- Ecological and geographical factors - Ecological and geographical factors have come to the forefront of thinking in the past fifteen years or so. The increasing scarcity of raw materials, the problems of disposing of waste materials, and the difficulty of finding appropriate locations for industrial complexes (particularly those with a major environmental impact) are all factors that are seriously affecting the business decision-making framework. In a marketing context, firms are having to take account of public views on these issues and are often subjected to pressure from organized groups as well as individuals. Often the most effective way to deal with these issues is to begin by consulting the pressure groups concerned, so that disagreements can be resolved before the company has committed too many resources; firms adopting the societal marketing concept would do this as a matter of course.
- Technological factors - Technological advances in recent years have been rapid, and have affected almost all areas of life. Whole new industries have appeared: for example, satellite TV stations, cable networks, the Internet, CD recordings and virtual reality, and computer- aided design systems. All of these industries were unknown even twenty years ago. It seems likely that technological change will continue to increase, and that more new industries will appear in future. The corollary, of course, is that some old industries will disappear, or at the very least will face competition from entirely unexpected directions. Identifying these trends in advance is extremely difficult, but not impossible.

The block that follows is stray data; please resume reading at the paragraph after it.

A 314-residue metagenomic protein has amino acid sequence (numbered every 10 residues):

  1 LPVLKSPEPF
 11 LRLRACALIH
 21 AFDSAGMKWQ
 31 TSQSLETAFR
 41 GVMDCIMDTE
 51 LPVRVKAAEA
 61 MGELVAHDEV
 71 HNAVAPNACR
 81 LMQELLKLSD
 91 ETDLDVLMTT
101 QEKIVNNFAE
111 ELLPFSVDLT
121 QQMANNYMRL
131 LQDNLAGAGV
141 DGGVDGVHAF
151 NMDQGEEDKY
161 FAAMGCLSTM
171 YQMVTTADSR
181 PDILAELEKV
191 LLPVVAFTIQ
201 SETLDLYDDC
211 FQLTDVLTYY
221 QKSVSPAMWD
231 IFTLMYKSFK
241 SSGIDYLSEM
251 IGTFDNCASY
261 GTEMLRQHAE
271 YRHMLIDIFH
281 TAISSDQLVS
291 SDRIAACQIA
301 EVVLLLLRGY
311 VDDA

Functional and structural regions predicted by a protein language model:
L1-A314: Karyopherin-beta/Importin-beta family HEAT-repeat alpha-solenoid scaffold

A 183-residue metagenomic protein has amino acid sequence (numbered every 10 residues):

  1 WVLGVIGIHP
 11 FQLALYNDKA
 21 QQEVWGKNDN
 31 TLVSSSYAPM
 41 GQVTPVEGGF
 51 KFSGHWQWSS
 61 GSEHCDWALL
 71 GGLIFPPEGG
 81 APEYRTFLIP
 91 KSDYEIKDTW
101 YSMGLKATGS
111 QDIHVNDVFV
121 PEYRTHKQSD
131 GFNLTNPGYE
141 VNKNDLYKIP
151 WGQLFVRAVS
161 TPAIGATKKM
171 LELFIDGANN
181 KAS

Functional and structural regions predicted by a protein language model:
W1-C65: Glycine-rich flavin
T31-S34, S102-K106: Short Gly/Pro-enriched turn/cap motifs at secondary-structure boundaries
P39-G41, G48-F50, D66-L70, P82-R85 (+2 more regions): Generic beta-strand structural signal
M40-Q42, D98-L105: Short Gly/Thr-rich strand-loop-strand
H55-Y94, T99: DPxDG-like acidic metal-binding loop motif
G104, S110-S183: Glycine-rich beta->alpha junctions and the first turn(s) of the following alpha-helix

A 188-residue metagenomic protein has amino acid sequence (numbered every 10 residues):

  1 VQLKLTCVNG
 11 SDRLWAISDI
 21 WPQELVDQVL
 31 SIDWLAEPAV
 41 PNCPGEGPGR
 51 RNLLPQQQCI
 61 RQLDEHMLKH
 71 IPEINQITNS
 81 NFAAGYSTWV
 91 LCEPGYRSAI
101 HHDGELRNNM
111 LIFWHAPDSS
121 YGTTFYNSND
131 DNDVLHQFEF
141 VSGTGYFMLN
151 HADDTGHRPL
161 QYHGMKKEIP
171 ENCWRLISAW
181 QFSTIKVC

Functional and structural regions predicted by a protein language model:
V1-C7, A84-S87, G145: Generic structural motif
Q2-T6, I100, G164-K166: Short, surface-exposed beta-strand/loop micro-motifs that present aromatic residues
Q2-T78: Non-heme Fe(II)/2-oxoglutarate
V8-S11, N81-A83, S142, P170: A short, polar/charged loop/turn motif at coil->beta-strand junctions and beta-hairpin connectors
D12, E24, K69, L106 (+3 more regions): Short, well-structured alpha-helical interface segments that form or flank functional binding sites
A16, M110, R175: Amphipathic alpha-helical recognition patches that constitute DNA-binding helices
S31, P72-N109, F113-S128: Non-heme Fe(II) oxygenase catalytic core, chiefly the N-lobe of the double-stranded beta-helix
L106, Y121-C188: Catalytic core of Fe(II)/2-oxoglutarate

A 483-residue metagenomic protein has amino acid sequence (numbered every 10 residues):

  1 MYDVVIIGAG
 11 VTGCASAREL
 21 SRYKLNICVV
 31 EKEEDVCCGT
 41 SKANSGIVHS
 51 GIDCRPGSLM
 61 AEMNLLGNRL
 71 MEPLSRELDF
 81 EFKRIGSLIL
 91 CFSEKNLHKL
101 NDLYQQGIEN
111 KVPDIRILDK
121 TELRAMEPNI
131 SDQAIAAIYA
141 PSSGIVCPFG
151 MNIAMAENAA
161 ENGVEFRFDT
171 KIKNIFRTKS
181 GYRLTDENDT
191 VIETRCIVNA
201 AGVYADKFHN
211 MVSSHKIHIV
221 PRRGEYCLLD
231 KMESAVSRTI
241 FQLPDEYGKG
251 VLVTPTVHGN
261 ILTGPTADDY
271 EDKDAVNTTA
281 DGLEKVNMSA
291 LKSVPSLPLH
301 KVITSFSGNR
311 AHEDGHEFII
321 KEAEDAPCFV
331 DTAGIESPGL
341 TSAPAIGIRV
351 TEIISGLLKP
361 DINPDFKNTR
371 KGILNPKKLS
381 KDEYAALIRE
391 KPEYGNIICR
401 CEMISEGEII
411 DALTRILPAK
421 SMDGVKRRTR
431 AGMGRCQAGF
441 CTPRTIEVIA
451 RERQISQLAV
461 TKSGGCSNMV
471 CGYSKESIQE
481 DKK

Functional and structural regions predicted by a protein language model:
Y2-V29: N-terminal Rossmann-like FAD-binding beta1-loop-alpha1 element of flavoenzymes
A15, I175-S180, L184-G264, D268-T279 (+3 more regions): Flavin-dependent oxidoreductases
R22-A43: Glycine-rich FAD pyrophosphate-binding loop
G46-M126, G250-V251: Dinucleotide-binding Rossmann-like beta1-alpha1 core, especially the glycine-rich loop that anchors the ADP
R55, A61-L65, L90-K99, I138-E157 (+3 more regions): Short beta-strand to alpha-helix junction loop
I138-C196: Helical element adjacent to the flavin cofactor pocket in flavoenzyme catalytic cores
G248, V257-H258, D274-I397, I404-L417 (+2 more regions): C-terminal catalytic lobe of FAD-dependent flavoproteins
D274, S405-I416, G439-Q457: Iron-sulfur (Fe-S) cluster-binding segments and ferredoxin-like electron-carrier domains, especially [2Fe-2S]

The macro-environment also contains the remainder of the organisation's publics.
- Governmental publics are the local, national and international agencies that restrict the company's activities by passing legislation, setting interest rates, and fixing exchange rates. Governmental publics can be influenced by lobbying and by trade associations.
- Media publics: Press, television, and radio services carry news, features and advertising that can aid the firm’s marketing, or conversely can damage a firm's reputation. Public relations departments go to great lengths to ensure that positive images of the firm are conveyed to (and by) the media publics. For example, a company might issue a press release to publicise its sponsorship of a major sporting event. This could generate positive responses from the public, and a positive image of the company when the sporting event is broadcast.
- Citizen action publics are the pressure groups such as Greenpeace or consumers’ rights groups who lobby manufacturers and others in order to improve life for the public at large. Some pressure groups are informally organised; recent years have seen an upsurge in local pressure groups and protesters.